Golf is an outdoor sport, and because of that, there is (unfortunately) an offseason. When the temps drop, most people store their clubs in the closet and hunker down for the winter. The operative word in that sentence is “most.”
While cold weather means the offseason for some, there is a niche group in the golf world, composed of avid players who refuse to acknowledge a formal offseason. For them, as long as the course is open, they’re willing to brave the elements and get some cuts in.
However, for better or worse, many of these scores are ineligible for posting and counting toward your handicap. In northern states, rounds played during the offseason do not count for handicap purposes.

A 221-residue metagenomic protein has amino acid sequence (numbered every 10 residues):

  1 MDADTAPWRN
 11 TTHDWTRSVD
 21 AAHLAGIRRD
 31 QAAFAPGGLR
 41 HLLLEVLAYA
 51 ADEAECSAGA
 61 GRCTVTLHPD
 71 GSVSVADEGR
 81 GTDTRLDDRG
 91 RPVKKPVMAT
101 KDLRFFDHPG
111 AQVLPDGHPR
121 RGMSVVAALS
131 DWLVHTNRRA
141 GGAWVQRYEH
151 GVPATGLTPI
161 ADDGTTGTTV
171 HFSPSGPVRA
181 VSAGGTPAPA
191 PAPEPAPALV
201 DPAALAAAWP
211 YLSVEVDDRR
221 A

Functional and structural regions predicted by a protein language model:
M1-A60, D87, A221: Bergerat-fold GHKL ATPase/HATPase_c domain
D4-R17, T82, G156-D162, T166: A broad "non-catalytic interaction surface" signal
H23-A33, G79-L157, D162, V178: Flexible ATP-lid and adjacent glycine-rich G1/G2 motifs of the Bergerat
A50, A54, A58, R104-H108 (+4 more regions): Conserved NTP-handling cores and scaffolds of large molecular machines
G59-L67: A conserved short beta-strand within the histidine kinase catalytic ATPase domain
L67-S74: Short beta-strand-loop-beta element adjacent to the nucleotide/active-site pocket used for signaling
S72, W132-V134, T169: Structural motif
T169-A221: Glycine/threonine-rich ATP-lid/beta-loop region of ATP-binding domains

But what if you want to work on lowering your handicap during the winter? There is a way to do it, but it’ll involve a little travel.
If you take a vacation to a warm climate (or you’re a snowbird), check with the local allied golf association and ask if they are in an active or an inactive season. If it’s an active season, your scores will count toward your handicap and must be posted. If it’s an inactive season, the score will not count for handicap purposes.
And remember, any round played on a course other than your home course should be recorded as an “away” score.